One category of gun deaths goes beyond even National Rifle Association-inspired “no restrictions on guns” inanity: when small children get guns and accidentally shoot someone.
It happens far too often:
- Elmo, Mo.: A 5-year-old found his grandpa’s loaded gun and killed his 9-month-old baby brother with a shot in the head.
- Emerson, Neb.: A 4-year-old got a rifle from a gun case underneath a bed and shot his mother while playing with it. The bullet went through a wall and a recliner, hitting her in the side.
- Newark, N.J.: A 9-year-old girl was shot by her 12-year-old brother playing with a handgun in their home. The mother faced child-endangerment charges.
- Hayden, Idaho: A 2-year-old killed his 29-year-old mother in a Walmart. She had a loaded weapon in her purse and a concealed-weapons permit.
- Tulsa, Okla: An Army veteran, 26, was killed after being shot in the head by her 3-year-old son. The child found a handgun and fired one shot.
- Louisville, Ky.: A 4-year-old accidentally killed herself when she grabbed a handgun left by a relative on a piece of furniture. Charges against the relative were dropped.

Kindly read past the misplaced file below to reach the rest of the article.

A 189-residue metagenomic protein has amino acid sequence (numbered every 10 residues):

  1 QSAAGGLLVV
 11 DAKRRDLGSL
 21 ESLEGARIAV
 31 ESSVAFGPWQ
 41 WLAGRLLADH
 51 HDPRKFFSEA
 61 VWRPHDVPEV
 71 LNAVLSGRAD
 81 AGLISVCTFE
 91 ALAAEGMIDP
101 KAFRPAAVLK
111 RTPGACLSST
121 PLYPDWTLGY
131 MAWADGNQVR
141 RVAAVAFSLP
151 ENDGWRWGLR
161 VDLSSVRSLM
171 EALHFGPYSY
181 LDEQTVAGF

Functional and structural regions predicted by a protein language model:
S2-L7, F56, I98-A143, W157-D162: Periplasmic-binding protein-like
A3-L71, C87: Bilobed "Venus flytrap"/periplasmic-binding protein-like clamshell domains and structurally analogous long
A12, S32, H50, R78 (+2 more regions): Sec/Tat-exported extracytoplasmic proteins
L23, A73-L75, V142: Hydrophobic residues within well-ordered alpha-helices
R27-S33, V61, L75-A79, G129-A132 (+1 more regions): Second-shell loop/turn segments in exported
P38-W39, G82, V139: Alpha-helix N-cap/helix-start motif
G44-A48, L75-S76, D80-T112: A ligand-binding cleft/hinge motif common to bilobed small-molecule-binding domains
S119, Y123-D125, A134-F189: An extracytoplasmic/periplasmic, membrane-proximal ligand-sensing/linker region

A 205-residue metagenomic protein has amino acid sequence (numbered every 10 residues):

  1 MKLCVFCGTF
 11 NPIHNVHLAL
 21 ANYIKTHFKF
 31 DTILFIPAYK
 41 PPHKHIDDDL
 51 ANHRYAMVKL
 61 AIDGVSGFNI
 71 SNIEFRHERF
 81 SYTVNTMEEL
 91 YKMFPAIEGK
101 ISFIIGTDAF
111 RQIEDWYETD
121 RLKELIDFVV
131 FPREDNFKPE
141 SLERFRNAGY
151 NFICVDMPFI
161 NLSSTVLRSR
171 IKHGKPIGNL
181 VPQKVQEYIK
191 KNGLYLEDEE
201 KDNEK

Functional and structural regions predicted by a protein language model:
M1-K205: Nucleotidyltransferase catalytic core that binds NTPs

- Cleveland: A 1-year-old boy was killed by a 3-year-old family member when he picked up a gun, which went off. “It’s a sad day for Cleveland,” said Cleveland Police Chief Calvin Williams on newsnet5, an ABC affiliate. “This fascination we have with handguns … in this country has to stop. This is a senseless loss of life.” The person responsible for bringing the weapon into the home and leaving it where the child could get to it was said to likely face charges.
- Detroit: A 30-year-old Michigan mother was charged with second-degree child abuse after her 4-year-old son shot himself in the thigh. She apparently fell asleep on the couch after returning from a shooting range, leaving her handgun in her holster.